Going a little farther on into the cemetery we find many tombstones bearing the name of Carr, a very familiar name to many of us. This grew to be quite a large family and many of the names were of special note and worth. Marked leaders and aggressive in matters social, of the church and of the State.

     There were four brothers of the Carrs as first known, namely; Elisha, John, Elijah and Thomas. These were born in Maryland, but when young moved to Pennsylvania. Here they grew to manhood, married and having families, early moved to Kentucky and from there came to this State and neighborhood, then a Territory.

     John however, never came West from Pennsylvania, he was in the Revolutionary War, taken prisoner and nothing more is known of him.

     Elisha Carr was the first of this family to emigrate to this then new territory. He came here in about the year 1800. He settled on the farm which Wm. Ball now lives, and also owned by Jacob Walker, John Harrod and a part of the farm of John D. Lister. He was the father of Colonels Joseph and John Carr. He was received into the “Fourteen Mile” Baptist church, by experience and baptism July, 8, 1801. All during his entire life he was a consistent Christian man, a warm and earnest friend of his church. August 27th and 28th, 1801, the church met at his house, and at this meeting six persons joined the church by experience and baptism. Frequently after this, before building a house, the church held its meeting at his house. When a church house was built it was built upon his land, which is now included in our cemetery. The church lot upon which both the log and brick houses were built, together with the graveyard, he donated to the church. In 1822 Mr. Carr exchanged farms with Jonah Harris, then took his church letter and moved to Washington county, Indiana, where some years afterwards he died.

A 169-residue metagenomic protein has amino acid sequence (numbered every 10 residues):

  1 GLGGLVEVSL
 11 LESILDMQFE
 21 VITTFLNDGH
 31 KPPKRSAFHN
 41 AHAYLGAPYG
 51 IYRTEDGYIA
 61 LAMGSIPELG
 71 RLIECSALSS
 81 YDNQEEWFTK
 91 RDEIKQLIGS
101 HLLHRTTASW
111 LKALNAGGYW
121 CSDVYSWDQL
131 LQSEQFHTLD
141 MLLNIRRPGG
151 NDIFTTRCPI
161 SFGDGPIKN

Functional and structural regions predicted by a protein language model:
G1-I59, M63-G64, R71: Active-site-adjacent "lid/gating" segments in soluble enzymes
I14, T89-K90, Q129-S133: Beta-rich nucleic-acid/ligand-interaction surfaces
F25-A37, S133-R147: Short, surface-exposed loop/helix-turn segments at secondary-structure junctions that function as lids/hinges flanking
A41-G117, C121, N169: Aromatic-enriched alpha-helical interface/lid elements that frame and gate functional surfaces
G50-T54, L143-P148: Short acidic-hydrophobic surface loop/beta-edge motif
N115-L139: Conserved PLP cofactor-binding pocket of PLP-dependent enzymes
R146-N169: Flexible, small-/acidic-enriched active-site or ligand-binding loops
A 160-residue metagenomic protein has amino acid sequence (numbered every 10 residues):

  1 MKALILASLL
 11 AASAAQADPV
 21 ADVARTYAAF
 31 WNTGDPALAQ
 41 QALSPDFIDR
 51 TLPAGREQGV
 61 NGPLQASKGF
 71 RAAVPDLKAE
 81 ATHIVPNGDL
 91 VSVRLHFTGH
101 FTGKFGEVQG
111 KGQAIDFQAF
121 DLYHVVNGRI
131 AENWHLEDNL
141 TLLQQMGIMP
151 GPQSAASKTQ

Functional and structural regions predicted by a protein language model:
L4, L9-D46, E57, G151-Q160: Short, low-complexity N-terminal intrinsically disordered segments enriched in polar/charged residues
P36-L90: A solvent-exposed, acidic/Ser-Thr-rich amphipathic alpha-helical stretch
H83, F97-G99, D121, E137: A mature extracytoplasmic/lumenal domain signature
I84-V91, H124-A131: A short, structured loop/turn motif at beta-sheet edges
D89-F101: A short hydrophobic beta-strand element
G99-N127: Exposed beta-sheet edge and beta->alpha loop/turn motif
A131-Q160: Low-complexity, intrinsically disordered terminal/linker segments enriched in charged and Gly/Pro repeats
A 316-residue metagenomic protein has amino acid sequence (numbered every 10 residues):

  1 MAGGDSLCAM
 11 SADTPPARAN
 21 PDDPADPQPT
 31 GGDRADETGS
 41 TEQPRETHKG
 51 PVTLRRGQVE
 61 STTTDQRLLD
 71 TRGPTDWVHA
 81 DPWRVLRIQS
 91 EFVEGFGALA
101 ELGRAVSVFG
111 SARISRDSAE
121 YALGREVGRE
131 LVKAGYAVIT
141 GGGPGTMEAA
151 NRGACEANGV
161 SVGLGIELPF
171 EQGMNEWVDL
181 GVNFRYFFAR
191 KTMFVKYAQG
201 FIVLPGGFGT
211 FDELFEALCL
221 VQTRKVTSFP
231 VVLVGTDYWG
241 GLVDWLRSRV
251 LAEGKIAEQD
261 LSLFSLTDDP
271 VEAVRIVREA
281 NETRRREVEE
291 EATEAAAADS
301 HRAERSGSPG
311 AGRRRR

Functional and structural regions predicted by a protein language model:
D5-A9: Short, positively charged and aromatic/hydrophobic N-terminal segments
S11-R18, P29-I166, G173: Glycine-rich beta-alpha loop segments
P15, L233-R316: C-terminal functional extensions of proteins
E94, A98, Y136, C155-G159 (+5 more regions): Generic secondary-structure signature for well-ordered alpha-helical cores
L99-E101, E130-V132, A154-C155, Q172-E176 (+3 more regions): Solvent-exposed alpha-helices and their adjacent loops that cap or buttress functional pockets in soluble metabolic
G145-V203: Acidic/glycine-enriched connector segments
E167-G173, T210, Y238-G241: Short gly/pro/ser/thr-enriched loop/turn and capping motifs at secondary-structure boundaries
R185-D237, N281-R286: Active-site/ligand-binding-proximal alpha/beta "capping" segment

During the time of his connection with the “Silver Creek” church he held one or more offices in the church namely: Elder, Deacon, Moderator, or Singing Clerk. His wife was Nancy Coombs, sister of William Coombs, Sr. Col. John Carr, the son of Elisha, many of us remember. He lived on a farm one mile North of “Slate Cut.” He was the father of Jack and Mahlon Carr and the wives of ex-Auditor Elam Guernsey and Norris Littell. He stammered in his speech. He was Colonel of the Militia, and filled some of the offices of his county and township. He died at his old homestead some years ago. Col. Joseph Carr, a son of Elisha was a the Miller of Silver Creek, he having built no less than three mills on this stream. One where now is Mr. John D. Coombs. A second near here on the site of what was known as the “Harrod Mill,” and a third on the site of W. E. Strauss Mill. He owned the farmed now owned by Mr. John Harrod and here the majority of his family was born and raised. It is said that he was the first to make gun powder in Southern part of Indiana. He was by trade a cabinet maker. He died at his lower mill, the “Straws Mill.” He was the father of the wives of Wm. Nickels and John Hill. He, his wife, and most if not all his children are buried in this cemetery. (Storey of Col. Joseph.)